International Marconi Day - 2004
International Marconi Day - 24th April, 2004
Saturday April 24th, was the hottest day of the year so far with the temperature in the 20 degrees C range. This meant that a number of people went to the seaside instead of visiting IMD!. Radio propagation conditions were generally poor with a lot of QRM & Fading.
Having said that a large number of people did visit the Sandford Mill, some for the first time. Many had worked for Marconi in one way or another. Some had worked on the HS1200 because they knew which screw to undo to draw out one of the slide-in equipment trays. Another Engineer recognised the TV Camera as his "own" because there was a modification inside he had fitted.
The Westwood Family from Danbury who had worked for Marconi for many years - their first visit to Sandford Mill.
They were looking at the domestic radios and had recognised one that they still owned. They had just looked at the Elizabethan Transmitter designed by Louis Varney G5RV and built by Dave Bolwell, G3JCM, now of of Danbury, in the 1950s .
The Elizabethan Transmitter designed by Louise Varney, G5RV and built by Dave Bolwell of Danbury.
IMD is the opportunity for a number of amateur radio stations connected with Marconi to contact each other and other amateurs. Since Marconi had operations in just about every country, this gives plenty of scope to work world wide.
Denis 2E0BIA logging, with Ron M3CAM on the microphone.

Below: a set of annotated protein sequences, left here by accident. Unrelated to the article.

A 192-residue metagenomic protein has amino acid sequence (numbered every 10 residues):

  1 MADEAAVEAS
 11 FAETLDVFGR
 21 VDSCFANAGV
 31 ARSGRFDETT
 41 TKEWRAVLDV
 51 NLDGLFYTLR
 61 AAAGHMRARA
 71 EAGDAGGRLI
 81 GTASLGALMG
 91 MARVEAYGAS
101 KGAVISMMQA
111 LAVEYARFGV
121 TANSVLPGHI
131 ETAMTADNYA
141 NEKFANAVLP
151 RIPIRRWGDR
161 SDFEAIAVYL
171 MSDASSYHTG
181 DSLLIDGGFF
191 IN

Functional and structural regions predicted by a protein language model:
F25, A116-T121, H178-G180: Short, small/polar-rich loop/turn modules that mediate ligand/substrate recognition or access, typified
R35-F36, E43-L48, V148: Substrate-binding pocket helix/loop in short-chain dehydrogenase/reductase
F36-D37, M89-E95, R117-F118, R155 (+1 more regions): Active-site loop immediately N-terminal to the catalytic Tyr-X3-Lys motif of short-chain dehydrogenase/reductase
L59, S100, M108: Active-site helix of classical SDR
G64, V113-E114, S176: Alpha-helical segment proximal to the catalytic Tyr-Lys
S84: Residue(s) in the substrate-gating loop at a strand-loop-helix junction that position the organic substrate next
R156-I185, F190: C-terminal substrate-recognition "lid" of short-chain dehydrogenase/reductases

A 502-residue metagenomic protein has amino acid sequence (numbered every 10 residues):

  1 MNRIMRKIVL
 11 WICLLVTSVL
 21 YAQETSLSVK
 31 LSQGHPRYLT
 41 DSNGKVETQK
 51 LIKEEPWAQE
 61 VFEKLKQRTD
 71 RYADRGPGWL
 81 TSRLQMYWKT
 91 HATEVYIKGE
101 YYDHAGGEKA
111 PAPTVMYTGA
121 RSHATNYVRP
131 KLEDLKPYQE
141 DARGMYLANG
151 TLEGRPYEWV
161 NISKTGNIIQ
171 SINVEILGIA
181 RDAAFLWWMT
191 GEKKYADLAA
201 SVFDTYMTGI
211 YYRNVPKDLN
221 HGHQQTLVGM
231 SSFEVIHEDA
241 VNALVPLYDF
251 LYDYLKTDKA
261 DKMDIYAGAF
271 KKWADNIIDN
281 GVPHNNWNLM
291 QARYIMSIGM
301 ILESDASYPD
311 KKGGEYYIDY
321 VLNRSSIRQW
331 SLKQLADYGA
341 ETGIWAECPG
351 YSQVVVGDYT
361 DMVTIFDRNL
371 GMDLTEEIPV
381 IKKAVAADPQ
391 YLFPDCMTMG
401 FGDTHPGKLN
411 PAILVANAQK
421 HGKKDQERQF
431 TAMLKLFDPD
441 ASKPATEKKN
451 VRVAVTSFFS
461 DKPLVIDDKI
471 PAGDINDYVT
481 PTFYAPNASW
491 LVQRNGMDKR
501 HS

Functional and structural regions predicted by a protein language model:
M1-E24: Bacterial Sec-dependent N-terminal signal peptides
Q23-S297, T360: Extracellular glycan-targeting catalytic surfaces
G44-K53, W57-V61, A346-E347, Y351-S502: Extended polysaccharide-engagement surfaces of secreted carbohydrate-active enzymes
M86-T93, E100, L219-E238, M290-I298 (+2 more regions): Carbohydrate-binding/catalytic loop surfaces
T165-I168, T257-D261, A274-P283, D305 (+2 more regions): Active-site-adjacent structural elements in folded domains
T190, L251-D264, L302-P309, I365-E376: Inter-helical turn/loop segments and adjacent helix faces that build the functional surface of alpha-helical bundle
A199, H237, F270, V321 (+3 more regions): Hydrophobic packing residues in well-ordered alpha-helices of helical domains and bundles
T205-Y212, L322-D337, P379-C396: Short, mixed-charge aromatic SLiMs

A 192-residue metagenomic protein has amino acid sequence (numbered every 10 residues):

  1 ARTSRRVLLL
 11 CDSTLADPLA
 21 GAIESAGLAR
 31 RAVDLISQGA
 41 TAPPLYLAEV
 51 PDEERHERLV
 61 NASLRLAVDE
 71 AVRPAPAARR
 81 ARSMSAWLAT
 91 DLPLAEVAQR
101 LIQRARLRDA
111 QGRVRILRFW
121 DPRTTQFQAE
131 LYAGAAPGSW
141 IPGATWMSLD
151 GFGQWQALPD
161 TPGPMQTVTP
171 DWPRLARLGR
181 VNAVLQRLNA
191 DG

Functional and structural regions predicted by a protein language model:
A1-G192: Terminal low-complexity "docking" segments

Photograph by Colin G0TRM
Chelmsford Borough Council supports Sandford Mill where IMD is run from and invites the public to enjoy the day. Chelmsford Amateur Radio Society (CARS) operate using the club callsign GX0MWT (Marconi Wireless Telegraph). One of the stations was located in the original wooden hut used by the broadcast station 2MT back in the 1920's. A doublet antenna running over the river was used on 80 and 40 metres.
Malcom G4KGL logging, Steve G4ZUL on the microphone & Ken G7RFT watching.
Bob M1DTA (right) presenting Steve G4ZUL with the first QSL Card of IMD 2004.
The second HF station used the higher bands using a one element tri-band beam which was mounted on a high, flat roof. Tony G4YTG provided the aerial & his valve rig.
John M0CQK working from the "upper" station. John worked 3 stations per minute, single handed for six hours, had a 10 mins break and then worked another six hours. Well done & thanks.
Charles G0GJS operating his favourite mode - Morse - from the "upper" station.
Charles enters the contact direct into his computer using the Swiss Log Program. He worked 84 stations in 2 hours.
Notice the tea facilties nearby.
Photograph by Colin G0TRM
The stations were operated from 00:00 GMT until 20:00 GMT on Saturday 24th April, 2004 manned by a team of operators co-ordinated by Brian G3CVI. Special QSL Cards to confirm a contact will be issued by CARS via the RSGB Bureau by our QSL Manager, Carl G3PEM, QTHR.
Many radio amateurs from around Essex visited the event where they met Marconi personal both still employed and retired. Bob Boddy, G6AKL was seen after his illness looking a lot slimmer & better; Arthur Reford, G3EHZ visited, as did a number of SWLs - pleased to see you all.
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